You right-click a file — perhaps to open it with an alternative program or to look for previous versions — and you get a menu that’s as long as a list of pumpkin-pie recipes.
It’s a pain to have to wade through the list to find a commonly used option. Here’s how to shorten the number of choices.
The context menu plays a major role in our Windows life. Right-click a file or folder in Windows Explorer or File Explorer, and a menu pops up of things you can do with that object. Some of the choices turn up no matter what type of file you right-click; others appear only with specific files types — or in a specific context.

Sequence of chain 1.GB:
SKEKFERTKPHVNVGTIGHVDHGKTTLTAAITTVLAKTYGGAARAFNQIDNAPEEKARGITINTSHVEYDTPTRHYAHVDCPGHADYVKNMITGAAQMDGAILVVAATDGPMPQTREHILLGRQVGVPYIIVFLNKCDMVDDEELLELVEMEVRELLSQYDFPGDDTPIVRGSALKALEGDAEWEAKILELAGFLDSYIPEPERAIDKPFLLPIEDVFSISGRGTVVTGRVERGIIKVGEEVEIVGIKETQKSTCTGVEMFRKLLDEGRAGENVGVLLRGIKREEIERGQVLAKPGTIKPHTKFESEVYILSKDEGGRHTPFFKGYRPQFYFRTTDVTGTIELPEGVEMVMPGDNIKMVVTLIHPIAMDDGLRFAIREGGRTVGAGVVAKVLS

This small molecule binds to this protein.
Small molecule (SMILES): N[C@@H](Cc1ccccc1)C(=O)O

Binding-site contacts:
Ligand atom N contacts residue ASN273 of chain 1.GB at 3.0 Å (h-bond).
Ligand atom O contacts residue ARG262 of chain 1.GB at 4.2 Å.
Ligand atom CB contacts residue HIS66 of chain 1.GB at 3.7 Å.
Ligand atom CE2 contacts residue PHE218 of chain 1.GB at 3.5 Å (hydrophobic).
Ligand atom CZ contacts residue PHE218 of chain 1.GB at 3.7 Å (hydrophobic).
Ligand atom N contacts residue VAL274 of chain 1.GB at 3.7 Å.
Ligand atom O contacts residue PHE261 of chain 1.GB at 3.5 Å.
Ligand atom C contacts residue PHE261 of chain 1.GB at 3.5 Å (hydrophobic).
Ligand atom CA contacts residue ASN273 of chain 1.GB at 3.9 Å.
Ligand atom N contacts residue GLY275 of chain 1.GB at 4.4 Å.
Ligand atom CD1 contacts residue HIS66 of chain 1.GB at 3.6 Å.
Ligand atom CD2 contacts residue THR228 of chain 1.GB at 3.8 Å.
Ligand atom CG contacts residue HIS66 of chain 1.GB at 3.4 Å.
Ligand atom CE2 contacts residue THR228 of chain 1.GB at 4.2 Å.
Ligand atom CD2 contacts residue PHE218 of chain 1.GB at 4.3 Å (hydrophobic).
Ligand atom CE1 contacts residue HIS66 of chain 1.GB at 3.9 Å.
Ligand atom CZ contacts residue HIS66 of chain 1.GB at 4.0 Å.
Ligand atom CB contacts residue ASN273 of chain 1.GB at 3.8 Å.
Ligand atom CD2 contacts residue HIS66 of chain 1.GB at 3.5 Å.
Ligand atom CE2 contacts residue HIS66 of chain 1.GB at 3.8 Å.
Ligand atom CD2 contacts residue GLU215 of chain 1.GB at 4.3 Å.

Just as we call malicious software “malware,” I call arrogant software “arrware.” One common form of arrware is any program that inserts itself onto context menus and doesn’t offer an easy way to remove it. Some programs will stick in three or four items, without even the courtesy of a submenu.
For example, when I started working on this article, right-clicking a .jpg file inside my Dropbox folder gave me a very long list (see Figure 1).
But after making some tweaks, it’s now considerably shorter, as you can see in Figure 2. (Dropbox adds four items to the menu if the object you right-click is in the Dropbox folder.) If I right-clicked a different type of file, especially one outside of the Dropbox folder, it would be shorter still. I’ll probably shorten the list of options even more — this is an on-going process.
Here’s how to trim the arrware from your own over-populated context menu. But first, make a full-system backup or, at least, create a restore point, just in case something goes wrong.